By John Hopkins Bloomberg School of Public Health
The COVID-19 pandemic — responsible already for more than 16 million infections and 300,000 deaths in the United States —arrives at a time that the nation is still battling another crisis: the rising rates of fatal overdose from opioids and other drugs. Drug-related deaths have skyrocketed in the past few decades to levels that are four times greater than in the 1990s. Unintentional injuries—which include overdose deaths—are now the third leading cause of death in the country.
The COVID-19 pandemic has the potential to make the overdose crisis worse. Even before the pandemic began, only a minority of people with opioid use disorder (OUD) received evidencebased treatment with medications, and many people who use drugs struggled to get access to lifesaving harm reduction services like syringe service programs. Early reports show that states are already cutting budgets for these critical substance use services as attention is turned to combatting the COVID-19 pandemic.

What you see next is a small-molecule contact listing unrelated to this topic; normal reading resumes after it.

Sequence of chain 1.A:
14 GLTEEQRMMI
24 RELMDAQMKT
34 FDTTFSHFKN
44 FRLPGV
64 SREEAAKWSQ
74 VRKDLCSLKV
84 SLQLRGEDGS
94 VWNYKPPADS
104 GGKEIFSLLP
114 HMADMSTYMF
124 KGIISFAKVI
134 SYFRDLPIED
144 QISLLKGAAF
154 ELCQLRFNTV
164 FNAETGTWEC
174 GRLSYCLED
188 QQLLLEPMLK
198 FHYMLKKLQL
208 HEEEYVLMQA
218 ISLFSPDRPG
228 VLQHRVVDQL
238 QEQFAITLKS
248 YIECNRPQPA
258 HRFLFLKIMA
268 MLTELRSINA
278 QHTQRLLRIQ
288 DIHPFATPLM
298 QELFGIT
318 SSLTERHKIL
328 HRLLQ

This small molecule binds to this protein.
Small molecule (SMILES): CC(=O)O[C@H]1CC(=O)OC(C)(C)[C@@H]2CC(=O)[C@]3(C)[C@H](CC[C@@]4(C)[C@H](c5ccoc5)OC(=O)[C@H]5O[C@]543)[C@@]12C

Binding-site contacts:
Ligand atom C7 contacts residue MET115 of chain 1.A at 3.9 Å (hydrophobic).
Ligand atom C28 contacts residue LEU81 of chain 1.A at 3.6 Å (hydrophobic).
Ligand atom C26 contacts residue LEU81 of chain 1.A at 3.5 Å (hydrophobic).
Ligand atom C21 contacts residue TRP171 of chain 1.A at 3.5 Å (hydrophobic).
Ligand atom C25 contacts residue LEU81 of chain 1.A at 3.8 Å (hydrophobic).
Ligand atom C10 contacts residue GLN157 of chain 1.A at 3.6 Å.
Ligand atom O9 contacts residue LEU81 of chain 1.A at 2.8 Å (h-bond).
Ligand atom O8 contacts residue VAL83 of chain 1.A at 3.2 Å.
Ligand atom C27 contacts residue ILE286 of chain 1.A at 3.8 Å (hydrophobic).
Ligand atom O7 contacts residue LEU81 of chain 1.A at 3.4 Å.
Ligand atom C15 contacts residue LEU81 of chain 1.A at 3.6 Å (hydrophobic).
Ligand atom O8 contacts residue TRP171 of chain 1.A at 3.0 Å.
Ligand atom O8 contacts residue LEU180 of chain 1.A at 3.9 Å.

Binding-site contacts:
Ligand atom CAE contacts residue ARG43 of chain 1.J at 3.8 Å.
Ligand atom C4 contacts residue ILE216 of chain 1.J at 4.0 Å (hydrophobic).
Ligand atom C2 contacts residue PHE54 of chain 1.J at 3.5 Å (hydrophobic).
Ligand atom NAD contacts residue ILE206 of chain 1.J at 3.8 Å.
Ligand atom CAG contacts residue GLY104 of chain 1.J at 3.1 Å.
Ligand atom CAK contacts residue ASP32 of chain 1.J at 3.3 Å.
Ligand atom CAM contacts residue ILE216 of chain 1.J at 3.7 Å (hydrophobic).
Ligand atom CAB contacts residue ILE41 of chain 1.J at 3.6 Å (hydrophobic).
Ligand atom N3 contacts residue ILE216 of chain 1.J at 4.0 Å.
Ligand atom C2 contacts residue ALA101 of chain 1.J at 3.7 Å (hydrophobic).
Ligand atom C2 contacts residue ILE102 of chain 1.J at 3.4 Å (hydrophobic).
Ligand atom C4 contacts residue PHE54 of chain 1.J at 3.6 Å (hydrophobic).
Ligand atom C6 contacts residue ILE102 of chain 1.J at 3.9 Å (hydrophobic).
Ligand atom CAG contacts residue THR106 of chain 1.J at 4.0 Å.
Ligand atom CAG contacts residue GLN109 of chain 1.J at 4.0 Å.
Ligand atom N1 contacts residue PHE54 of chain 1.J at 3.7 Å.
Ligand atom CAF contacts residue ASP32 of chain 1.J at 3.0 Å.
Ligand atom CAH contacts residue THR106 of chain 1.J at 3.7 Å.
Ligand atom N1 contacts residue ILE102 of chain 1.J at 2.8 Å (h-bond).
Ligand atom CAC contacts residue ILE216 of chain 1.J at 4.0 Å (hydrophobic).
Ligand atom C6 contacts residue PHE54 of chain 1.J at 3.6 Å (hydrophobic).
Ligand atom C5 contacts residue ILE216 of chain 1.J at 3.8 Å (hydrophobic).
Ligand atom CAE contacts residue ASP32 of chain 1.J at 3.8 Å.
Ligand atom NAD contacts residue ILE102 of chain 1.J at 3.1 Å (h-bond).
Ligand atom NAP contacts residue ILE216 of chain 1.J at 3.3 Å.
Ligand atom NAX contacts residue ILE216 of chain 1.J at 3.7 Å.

However, with the recent economic downturn, even more people may be in need of harm reduction, treatment, and other substance use resources than before. Historically high unemployment rates and preventative physical distancing measures have also exacerbated social isolation and despair, known risk factors for substance use disorders. Many models indicate that COVID-19 will cause increases in suicides, substance use, and overdose deaths.